Finland torches more coal, overshoots emissions cap

Last year, Finland's greenhouse gas emissions rose by six percent to nearly 60 million tons of carbon dioxide, according to revised figures released by Statistics Finland on Friday

That is still lower than the peak year of 2003, when they soared to 88.5 million tonnes of CO2 equivalent. They are also more than 12 million tons lower than in the baseline year of 1990. The main reasons for the rise in the emissions were more coal consumption and a lower proportion of biofuels used in transport. In May, Eurostat said that Finland increased its CO2 emissions more than any other EU country in 2016. While the EU's 27 member states overall managed to slightly reduce their emissions, Finland stuck out with emissions increase of more than eight percent. That was mostly due to a rise in the use of coal power plants, with consumption shooting up by 31 percent to the same level as 2014. In 2015, consumption dropped by 30 percent.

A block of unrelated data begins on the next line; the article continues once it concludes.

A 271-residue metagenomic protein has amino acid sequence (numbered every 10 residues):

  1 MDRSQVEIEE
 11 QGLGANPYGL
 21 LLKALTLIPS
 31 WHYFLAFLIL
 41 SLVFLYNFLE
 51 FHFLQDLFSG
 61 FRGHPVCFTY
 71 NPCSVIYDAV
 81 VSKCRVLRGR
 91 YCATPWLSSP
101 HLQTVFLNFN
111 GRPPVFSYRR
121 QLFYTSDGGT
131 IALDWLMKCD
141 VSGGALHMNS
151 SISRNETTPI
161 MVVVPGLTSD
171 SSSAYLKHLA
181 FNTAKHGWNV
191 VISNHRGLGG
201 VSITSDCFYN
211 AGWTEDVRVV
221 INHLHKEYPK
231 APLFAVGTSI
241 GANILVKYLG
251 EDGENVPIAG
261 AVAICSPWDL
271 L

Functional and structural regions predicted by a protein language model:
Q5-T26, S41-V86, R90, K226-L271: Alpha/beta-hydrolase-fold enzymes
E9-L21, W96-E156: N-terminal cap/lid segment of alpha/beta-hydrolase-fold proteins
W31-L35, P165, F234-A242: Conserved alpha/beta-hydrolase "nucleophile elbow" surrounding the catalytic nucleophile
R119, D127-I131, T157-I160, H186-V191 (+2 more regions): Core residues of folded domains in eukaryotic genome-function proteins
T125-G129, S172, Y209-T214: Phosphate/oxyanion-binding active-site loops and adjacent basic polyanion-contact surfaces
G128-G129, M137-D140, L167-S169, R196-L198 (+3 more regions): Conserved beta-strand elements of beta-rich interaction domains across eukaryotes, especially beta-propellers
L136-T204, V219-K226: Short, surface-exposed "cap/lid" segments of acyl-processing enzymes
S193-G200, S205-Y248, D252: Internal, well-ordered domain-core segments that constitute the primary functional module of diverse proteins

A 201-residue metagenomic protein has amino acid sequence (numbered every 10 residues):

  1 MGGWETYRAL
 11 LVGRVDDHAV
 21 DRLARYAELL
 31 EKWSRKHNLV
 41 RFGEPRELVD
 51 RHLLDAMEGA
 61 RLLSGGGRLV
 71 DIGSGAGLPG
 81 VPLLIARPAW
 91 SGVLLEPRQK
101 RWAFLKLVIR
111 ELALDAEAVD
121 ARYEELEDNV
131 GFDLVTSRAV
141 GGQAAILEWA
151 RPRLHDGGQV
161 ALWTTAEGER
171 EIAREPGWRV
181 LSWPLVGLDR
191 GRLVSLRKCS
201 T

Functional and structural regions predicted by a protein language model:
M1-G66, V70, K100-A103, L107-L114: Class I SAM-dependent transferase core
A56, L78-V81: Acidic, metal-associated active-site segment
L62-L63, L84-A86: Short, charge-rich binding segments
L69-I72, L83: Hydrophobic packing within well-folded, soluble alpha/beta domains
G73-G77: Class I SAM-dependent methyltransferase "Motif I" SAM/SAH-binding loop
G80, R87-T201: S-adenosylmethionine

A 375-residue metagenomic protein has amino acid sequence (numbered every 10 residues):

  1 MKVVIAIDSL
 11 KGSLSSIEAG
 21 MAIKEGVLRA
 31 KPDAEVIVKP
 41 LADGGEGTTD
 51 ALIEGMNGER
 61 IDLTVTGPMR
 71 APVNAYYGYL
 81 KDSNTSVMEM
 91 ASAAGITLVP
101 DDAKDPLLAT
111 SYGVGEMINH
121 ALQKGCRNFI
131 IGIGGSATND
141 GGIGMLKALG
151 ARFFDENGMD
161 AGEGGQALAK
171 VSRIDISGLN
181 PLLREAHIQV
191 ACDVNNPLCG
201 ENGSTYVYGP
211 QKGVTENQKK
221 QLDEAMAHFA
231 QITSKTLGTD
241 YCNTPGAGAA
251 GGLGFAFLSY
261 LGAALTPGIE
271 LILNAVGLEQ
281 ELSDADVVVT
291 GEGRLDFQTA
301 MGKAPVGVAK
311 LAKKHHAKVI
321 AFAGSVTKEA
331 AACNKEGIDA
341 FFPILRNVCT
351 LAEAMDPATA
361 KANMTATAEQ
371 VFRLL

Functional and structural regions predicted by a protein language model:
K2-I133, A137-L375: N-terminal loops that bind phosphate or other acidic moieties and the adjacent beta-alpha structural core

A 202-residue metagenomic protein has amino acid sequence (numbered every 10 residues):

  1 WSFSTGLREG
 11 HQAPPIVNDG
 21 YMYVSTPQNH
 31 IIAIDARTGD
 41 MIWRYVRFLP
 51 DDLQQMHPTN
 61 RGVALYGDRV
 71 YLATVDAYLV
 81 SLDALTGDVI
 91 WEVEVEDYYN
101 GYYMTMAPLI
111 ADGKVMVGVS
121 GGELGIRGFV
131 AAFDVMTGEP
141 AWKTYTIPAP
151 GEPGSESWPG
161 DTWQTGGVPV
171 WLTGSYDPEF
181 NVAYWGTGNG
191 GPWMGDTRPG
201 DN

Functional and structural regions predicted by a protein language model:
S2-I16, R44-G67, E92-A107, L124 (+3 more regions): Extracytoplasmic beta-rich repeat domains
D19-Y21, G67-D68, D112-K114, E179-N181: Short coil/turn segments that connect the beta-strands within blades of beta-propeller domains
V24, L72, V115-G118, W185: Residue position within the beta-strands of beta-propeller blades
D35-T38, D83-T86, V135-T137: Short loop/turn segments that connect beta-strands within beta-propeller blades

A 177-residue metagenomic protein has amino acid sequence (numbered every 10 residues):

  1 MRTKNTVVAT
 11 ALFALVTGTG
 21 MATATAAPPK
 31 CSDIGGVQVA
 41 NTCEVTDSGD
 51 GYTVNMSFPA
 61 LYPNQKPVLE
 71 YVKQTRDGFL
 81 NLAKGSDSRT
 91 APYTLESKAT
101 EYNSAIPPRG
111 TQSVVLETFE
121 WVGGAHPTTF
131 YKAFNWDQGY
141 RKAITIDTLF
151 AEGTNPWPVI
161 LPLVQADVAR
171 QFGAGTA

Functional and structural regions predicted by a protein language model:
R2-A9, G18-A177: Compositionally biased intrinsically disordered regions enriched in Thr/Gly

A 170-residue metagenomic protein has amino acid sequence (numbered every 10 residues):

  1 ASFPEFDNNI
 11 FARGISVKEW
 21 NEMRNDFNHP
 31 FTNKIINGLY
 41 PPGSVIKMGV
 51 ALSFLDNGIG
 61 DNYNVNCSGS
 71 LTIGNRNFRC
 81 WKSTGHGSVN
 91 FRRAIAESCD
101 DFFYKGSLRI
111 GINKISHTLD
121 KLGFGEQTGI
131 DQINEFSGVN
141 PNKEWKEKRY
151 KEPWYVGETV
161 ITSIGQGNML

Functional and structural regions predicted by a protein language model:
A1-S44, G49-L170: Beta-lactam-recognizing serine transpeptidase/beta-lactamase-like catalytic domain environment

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18. 12. 2017